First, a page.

How Many Kettlebell Swings Should I Do Based On My Fitness Goals?

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According to a research study conducted by ACE Fitness, kettlebell swings are one of the most effective hamstring exercises, and studies have found that the kettlebell swing exercise is a highly effective movement for improving functional strength.

But you may wonder, how many kettlebell swings should I do in a workout?

Keep reading to find out!

We will cover: 

  • How Do You Do a Kettlebell Swing
  • How Many Kettlebell Swings Should I Do?
  • Should I Do Kettlebell Swings for Time or Reps?

Let’s dive in! 

A person doing a kettlebell swing.

How Do You Do a Kettlebell Swing?

If you are going to be doing kettlebell swings in your workouts and potentially trying to do as many kettlebell swings as possible, using proper kettlebell swing technique is paramount.

Here are the steps for how to do a kettlebell swing:

  1. Stand upright with your feet slightly wider than shoulder-width apart, gripping the side/top of the kettlebell handle with each hand (one hand around each “corner” or bend of the handle top).
  2. Your arms should be fully extended so the kettlebell is hanging down in front of your body.
  3. Keep your heels firmly planted, but allow a gentle bend in your knees.
  4. Engage your core and glutes as you press through your heels and explode through your hips to drive the kettlebell upward until it’s roughly chest height with your arms fully extended out in front of you.
  5. Control the kettlebell as it descends back down. Allow the weight to swing backward through the space between your legs. Keep your glutes and lower back tight.
  6. At the end of the arc of the swing, snap your hips forward again to drive the kettlebell back up to chest height.
  7. Move in a smooth and seamless pattern from rep to rep without stopping.

How Many Kettlebell Swings Should I Do?

Kettlebell swings, like any strength training exercise, can be used to increase strength in the various muscles worked.

These primarily include the posterior chain muscles like the erector spinae group in the lower back, the glutes, the hamstrings, and the calves, along with the core, shoulders, and hip flexors in the anterior side of your body.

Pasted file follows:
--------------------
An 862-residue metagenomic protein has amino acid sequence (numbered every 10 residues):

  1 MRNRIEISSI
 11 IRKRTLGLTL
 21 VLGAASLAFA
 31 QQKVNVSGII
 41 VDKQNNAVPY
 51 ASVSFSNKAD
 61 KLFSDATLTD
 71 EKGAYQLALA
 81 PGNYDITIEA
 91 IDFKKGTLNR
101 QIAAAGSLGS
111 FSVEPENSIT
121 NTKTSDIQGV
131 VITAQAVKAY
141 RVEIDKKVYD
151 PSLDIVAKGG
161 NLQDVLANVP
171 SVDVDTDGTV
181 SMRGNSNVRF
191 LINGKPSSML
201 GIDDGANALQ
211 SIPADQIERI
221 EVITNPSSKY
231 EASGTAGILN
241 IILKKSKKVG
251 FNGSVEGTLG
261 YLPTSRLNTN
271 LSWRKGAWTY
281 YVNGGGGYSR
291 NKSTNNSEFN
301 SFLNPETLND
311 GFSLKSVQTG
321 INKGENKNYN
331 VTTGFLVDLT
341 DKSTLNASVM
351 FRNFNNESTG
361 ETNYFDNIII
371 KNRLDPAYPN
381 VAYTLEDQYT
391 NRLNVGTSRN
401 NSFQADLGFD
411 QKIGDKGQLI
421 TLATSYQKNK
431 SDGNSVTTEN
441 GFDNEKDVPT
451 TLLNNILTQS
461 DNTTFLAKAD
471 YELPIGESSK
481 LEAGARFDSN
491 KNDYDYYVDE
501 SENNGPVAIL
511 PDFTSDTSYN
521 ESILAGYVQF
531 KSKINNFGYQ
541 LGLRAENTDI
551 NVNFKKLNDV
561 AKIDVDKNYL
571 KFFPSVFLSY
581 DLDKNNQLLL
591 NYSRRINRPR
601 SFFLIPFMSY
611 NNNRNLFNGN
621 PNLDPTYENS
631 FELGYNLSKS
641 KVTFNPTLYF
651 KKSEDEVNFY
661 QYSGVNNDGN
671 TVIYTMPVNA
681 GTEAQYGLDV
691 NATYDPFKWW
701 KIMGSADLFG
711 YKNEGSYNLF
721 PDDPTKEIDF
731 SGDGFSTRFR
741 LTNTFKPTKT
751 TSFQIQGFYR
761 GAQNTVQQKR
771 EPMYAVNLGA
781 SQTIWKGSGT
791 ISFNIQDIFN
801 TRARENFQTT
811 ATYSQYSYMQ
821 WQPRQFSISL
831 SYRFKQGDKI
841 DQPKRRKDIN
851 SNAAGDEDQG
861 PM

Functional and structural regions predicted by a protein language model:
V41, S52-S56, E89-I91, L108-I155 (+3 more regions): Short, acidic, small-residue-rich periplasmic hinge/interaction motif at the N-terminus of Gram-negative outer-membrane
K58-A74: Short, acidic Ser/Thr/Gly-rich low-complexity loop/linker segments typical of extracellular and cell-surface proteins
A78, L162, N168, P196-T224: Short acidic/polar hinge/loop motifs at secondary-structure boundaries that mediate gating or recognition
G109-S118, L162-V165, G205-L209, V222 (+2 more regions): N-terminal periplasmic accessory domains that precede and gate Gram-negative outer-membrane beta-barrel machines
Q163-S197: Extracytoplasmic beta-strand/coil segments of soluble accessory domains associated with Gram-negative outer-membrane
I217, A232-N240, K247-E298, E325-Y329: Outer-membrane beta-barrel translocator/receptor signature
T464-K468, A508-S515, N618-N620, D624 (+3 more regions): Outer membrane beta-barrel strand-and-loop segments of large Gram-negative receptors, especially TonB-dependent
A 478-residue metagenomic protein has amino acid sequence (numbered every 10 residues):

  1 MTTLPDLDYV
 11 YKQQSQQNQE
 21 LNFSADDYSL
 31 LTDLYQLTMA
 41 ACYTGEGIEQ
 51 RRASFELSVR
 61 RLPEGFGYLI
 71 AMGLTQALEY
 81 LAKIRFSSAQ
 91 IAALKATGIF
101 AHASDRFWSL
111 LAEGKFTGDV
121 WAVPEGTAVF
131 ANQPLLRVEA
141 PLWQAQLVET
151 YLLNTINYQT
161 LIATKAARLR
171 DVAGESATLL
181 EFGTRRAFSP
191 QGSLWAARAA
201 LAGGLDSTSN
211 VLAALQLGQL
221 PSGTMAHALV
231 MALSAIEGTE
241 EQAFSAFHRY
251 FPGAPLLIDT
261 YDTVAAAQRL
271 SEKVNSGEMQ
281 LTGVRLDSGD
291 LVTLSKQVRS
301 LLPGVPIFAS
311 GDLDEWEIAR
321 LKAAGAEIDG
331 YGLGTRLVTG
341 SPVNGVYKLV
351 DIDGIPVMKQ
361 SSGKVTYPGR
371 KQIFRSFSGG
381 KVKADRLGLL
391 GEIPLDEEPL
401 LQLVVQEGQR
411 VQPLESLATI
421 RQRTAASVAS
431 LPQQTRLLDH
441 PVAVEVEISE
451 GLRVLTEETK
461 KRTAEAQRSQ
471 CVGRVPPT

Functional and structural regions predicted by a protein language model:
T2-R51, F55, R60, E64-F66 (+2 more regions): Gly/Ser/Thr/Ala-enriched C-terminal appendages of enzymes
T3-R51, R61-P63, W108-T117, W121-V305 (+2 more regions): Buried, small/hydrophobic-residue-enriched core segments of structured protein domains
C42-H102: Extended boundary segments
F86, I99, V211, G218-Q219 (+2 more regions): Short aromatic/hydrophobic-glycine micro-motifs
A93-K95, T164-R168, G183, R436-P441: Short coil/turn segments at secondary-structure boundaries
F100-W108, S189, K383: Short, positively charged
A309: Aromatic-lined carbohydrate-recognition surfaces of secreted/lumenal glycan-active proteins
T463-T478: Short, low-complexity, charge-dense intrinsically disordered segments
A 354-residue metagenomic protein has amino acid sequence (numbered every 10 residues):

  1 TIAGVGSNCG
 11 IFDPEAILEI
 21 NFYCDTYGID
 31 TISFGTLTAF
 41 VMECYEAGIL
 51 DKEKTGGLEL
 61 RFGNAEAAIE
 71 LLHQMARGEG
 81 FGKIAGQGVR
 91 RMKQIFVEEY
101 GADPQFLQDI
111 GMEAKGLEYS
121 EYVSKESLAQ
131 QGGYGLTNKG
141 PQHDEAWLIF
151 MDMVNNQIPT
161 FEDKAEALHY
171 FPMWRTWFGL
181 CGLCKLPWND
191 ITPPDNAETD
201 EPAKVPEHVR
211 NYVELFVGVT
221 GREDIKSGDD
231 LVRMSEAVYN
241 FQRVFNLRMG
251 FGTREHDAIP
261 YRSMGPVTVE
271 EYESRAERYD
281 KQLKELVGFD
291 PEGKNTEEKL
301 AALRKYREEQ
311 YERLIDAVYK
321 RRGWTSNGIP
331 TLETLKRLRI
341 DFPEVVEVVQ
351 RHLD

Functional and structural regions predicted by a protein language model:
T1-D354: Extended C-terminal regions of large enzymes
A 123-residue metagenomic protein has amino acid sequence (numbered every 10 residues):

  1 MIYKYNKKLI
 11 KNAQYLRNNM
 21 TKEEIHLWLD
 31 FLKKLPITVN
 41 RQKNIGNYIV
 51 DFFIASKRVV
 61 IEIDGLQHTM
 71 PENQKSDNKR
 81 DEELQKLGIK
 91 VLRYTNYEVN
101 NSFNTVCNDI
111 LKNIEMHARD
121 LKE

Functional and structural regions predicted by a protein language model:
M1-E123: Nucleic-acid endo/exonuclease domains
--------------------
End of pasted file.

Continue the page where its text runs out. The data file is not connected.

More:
As with other strength training exercises, you can also perform kettlebell swings to build muscle mass (known as hypertrophy training) in the muscles targeted by kettlebell swings or to increase muscular endurance in these muscle groups.

Finally, somewhat distinct from traditional strength training exercises like biceps curls, overhead presses, or even squats, you can also perform kettlebell swings with the primary goal of boosting metabolic rate, burning calories, and increasing your heart rate to give you a more of a cardio workout or metabolic conditioning (met-con) workout.

Each of these different fitness goals that can be acquired from kettlebell swing workouts will influence how many kettlebell swings you should do in a workout, as well as how much weight to use for a kettlebell swing.

A person doing a kettlebell swing.

Let’s break down each one to answer your question, how many kettlebell swings should I do, based on my specific goal:

#1: Strength

When you want to do kettlebell swings to increase strength or explosive power, this means that you want to increase the maximum load that your muscles worked by kettlebell swings can handle.

The kettlebell swing exercise is primarily a hip hinge type of movement, so kettlebell swing training can translate to improvements in deadlifting, hip thrusts, and other hip hinge exercises.

Additionally, the kettlebell swing is arguably one of the truest full-body weighted exercises, so you will also strengthen your lower back, mid-back, upper back, shoulders, and core muscles.

Depending on whether you have muscle imbalances or relative weakness in any of these muscle groups, you may be limited in the number of kettlebell swings you can do with a heavy enough weight based on whichever muscle group involved in the kettlebell swing is your “weakest link.”

A person doing a kettlebell swing.

When you are performing kettlebell swings to increase strength, build up to doing 3-6 sets per workout, 3-8 reps per set, and at least 85% of your one-repetition maximum (1RM) for the load. 

Note that this rep range is slightly higher than the traditional rep range prescribed for regular strength training exercises for building strength, such as squats or bench presses.

This is largely due to the fact that kettlebell swings are more of a metabolic exercise and use many muscle groups and some momentum.

Therefore, you shouldn’t be trying to max out with a 1 to 3 rep range using an estimated kettlebell swing 1RM unless you are specifically training for the CrossFit games or working with a kettlebell-certified coach.

It is generally safe for beginners and intermediate athletes to perform kettlebell swings and do kettlebell workouts without a kettlebell coach or in organized CrossFit kettlebell workouts with a coach.

Even so, it is better to be safe and a little conservative with how much weight you use for kettlebell swings if you are not extremely proficient or confident in your form.

A person grabbing a kettlebell.

Using improper kettlebell swing technique or loading too heavily with the kettlebell weight for kettlebell swings can cause injury to your lower back or hip flexors, especially as you fatigue and your form starts to break down.